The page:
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December 09, 2007



Indeed, it is a Chanukah victory! Great news.


I read your review. I had also heard of the book from other sources. Most of the reviews have been very good, including some by history professors with whom I am friendly. I note one review who noted that Kuentzel's understanding of Islam, as it was prior to the Islamic revival of the Islamists, is subject to serious doubt.

I must say, on reading your review, that I too question his understanding of the pre-contemporary Islam as well. One might inquire, in all seriousness, the ways that the Islamists really follow a different path than the view which would have been understood in the Middle Ages. I note in particular your statement which reads: "As for the concept of 'jihad', this had previously been an internal 'fight': now it was externalized as 'holy war'."

Well, Goldhizer notes Jihad as war in his writings from the early 1900's. I might add, his article in the Jewish Encyclopedia reads, on this topic, as follows:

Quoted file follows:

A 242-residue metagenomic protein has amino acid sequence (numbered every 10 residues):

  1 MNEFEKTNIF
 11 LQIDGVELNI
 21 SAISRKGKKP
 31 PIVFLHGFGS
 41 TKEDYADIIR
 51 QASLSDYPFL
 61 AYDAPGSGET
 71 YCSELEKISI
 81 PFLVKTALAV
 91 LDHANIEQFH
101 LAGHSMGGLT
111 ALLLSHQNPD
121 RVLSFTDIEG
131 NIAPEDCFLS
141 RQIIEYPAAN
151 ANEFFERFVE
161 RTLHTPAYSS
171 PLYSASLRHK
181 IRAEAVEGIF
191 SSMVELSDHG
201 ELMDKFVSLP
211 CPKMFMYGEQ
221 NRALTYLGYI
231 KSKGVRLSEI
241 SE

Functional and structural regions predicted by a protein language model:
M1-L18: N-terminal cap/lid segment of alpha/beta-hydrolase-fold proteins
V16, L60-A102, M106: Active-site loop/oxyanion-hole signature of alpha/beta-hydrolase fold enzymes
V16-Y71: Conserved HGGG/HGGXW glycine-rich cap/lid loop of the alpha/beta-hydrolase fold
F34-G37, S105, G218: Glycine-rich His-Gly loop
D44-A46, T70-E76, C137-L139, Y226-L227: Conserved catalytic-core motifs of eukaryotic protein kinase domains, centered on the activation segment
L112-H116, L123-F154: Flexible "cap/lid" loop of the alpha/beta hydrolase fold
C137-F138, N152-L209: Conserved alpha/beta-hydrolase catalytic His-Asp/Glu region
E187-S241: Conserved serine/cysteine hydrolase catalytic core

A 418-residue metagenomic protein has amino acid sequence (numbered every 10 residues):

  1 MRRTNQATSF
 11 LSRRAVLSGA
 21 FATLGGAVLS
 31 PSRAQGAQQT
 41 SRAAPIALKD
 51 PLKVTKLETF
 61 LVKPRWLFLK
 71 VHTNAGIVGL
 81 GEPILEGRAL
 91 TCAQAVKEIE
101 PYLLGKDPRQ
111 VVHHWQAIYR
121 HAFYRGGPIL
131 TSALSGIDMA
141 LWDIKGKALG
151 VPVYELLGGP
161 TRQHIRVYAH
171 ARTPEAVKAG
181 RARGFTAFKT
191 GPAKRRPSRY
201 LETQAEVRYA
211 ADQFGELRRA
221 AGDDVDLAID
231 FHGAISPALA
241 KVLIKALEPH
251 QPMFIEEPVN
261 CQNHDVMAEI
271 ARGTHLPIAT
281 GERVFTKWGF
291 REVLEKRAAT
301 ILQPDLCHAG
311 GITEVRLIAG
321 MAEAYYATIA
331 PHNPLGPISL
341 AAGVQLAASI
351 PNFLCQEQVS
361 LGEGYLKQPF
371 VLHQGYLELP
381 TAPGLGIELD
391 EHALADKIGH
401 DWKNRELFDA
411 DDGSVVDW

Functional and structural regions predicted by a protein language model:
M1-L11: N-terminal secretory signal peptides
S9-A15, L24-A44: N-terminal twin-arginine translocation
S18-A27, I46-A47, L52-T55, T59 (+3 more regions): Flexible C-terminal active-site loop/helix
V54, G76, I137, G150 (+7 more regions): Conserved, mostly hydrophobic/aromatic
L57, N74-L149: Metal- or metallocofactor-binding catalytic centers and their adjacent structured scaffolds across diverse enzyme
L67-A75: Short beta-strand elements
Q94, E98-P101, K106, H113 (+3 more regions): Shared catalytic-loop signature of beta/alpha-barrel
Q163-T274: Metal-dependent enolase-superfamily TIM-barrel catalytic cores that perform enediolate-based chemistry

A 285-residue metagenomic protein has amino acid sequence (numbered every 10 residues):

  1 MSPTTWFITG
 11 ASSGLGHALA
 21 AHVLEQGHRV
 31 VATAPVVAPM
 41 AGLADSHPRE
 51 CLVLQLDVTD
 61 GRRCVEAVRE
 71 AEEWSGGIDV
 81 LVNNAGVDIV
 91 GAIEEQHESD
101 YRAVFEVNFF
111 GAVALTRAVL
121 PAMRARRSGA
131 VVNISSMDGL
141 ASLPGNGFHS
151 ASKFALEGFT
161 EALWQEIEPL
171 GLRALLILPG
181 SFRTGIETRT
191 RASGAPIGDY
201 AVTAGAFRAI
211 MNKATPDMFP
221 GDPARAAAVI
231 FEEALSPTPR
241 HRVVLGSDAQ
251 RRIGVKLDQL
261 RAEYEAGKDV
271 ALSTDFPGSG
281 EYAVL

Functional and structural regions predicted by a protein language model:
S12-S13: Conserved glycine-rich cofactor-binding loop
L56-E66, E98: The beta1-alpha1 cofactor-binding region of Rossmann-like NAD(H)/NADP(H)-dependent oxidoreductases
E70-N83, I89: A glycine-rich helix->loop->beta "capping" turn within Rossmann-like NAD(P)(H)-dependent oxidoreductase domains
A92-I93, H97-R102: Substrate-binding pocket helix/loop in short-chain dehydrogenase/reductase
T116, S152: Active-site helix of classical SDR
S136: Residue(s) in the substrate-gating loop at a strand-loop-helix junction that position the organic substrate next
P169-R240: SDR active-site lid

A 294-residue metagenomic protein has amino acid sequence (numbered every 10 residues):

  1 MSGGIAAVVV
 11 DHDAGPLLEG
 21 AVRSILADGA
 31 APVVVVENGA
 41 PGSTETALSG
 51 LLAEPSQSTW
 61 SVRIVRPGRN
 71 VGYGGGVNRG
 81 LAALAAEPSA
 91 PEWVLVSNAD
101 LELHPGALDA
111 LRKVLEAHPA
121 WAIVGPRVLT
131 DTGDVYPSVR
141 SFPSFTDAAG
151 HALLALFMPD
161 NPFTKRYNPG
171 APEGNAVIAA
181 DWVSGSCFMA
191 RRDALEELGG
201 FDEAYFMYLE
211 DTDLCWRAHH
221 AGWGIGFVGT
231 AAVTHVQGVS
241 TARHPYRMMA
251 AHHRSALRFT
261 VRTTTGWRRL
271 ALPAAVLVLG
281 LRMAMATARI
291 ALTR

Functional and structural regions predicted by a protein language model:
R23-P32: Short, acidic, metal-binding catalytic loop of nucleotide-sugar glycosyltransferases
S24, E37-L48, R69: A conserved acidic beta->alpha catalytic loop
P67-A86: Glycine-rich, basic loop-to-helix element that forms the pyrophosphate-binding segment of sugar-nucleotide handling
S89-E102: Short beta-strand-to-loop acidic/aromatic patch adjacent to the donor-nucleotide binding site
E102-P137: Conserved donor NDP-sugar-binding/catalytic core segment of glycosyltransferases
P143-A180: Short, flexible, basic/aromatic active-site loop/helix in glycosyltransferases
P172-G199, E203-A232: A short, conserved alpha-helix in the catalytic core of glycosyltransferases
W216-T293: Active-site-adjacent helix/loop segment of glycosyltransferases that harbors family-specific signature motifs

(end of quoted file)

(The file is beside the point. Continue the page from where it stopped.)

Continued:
[QUOTE]In addition to the religious duties imposed upon each individual professing Islam, the collective duty of the "jihad" (= "fighting against infidels") is imposed on the community, as represented by the commander of the faithful. Mohammed claimed for his religion that it was to be the common property of all mankind, just as he himself, who at first appeared as a prophet of the Arabs, ended by proclaiming himself the prophet of a universal religion, the messenger of God to all humanity, or, as tradition has it, "ila al-aḥmar wal-aswad" (to the red and the black). For this reason unbelief must be fought with the force of weapons, in order that "God's word may be raised to the highest place." Through the refusal to accept Islam, idolaters have forfeited their lives. Those "who possess Scriptures" ("ahl al-kitab"), in which category are included Jews, Christians, Magians, and Sabians, may be tolerated on their paying tribute ("jizyah") and recognizing the political supremacy of Islam (sura ix. 29). The state law of Islam has accordingly divided the world into two categories: the territory of Islam ("dar al-Islam") and the territory of war. ("dar al-ḥarb"), i.e., territory against which it is the duty of the commander of the faithful ("amir al-mu'minin") to lead the community in the jihad.[END OF QUOTE]